External Author Name: 
Sarah Kim

Jane L. David and Larry Cuban
Education Week Press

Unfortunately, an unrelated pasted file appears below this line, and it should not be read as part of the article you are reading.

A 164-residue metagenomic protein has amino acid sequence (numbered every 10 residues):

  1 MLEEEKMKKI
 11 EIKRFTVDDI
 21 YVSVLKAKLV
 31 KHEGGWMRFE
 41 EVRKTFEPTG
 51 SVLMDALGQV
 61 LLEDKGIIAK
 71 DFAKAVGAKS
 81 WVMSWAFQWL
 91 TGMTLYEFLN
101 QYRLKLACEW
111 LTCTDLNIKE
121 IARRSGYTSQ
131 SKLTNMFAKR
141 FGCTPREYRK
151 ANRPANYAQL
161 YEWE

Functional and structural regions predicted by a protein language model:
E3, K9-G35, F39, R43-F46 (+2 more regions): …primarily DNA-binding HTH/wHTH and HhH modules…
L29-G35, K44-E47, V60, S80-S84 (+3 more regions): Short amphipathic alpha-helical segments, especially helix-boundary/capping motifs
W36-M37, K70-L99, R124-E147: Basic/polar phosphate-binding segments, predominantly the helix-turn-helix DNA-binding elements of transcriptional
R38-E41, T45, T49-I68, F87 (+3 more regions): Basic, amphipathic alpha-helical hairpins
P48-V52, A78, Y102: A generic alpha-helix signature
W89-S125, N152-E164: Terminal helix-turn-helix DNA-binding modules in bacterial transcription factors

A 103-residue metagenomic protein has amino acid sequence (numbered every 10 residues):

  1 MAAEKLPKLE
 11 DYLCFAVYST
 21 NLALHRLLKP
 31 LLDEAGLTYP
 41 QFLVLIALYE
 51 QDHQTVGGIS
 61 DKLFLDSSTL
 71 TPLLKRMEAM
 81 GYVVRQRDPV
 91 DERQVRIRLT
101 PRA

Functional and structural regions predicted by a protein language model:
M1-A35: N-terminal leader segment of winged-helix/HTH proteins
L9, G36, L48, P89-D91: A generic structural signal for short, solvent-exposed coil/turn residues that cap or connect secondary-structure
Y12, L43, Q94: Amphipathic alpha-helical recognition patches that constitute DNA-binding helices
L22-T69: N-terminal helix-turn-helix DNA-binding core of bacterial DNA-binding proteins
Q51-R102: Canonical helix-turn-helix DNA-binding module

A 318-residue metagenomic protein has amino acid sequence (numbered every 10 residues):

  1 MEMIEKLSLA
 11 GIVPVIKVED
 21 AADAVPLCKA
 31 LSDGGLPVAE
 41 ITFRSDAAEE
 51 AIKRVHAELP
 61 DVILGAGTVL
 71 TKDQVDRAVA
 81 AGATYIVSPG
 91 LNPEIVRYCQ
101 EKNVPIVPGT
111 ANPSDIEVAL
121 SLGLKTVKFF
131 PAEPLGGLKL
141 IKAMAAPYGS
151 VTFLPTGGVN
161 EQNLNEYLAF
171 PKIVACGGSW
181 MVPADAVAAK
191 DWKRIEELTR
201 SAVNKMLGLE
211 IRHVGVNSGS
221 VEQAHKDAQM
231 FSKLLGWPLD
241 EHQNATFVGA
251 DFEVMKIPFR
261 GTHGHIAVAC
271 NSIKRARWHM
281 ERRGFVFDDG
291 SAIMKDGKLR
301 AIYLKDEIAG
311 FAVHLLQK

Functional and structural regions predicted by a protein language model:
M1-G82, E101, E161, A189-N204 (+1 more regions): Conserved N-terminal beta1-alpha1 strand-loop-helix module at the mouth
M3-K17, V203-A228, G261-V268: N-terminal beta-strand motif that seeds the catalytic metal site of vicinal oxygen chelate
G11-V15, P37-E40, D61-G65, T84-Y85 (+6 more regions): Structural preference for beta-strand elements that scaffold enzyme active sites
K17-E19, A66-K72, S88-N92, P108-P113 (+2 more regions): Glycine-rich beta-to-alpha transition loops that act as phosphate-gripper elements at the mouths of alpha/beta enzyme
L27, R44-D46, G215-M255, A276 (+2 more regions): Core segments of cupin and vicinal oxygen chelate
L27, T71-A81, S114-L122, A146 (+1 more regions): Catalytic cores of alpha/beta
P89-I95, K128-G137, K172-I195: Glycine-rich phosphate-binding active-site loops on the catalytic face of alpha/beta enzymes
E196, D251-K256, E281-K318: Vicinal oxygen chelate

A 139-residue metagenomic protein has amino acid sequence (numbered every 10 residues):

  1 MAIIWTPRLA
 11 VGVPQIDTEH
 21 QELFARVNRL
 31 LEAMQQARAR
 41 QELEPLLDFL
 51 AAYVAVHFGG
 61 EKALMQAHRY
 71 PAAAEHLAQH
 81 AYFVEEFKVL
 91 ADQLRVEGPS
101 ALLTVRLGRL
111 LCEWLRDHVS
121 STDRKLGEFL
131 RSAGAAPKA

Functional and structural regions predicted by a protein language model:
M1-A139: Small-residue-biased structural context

Cutting Through the Hype is true to its title. This book is for those befuddled by edu-jargon, or simply unfamiliar with the latest in education policy. It's a primer that gives good background information and, for the most part, smartly evaluates recent education reforms such as standards-and-accountability and school choice. The authors explore three key questions: What are the realistic expectations of these highly touted reforms? What trade-offs do they involve? and, What can be done to increase their successes? Each of the three major sections-system of schooling, school organization, and teaching/learning in the classroom-provides an easy, readable walk through some of education's major reform movements. Curriculum reform, professional teacher development, and declining academic achievement in middle schools (among many other topics) are given a fair, brisk treatment. The authors acknowledge that standards-based reform, test-based accountability, and school choice (all hallmarks of No Child Left Behind) have brought about some successes, but they believe the right blend of reforms has yet to be achieved. For them, successful reform is about balance-coupling high standards with strong curricula and teaching, holding schools accountable while providing adequate funding and support, and giving school choice options to low-income families. At times, the recommended solutions state the obvious without providing concrete suggestions. For example, the authors conclude that the achievement gap is best closed by "providing funds and keeping pressure on schools...without setting unrealistic expectations and punishing schools." Most would agree with that sentiment, but the book offers no implementation strategy or evidence to back it up. But it does recognize that most reforms are easier said than done, and that even the most balanced policies are plagued by problems when they are eventually implemented in schools. This is no hard-driving report laden with quantitative data or research, but it is a fairly comprehensive, even-handed introduction to education reform. In fact, if you're teaching a class on education policy, it might make a nice supplement to No Child Left Behind, A Primer. You can order a copy here.

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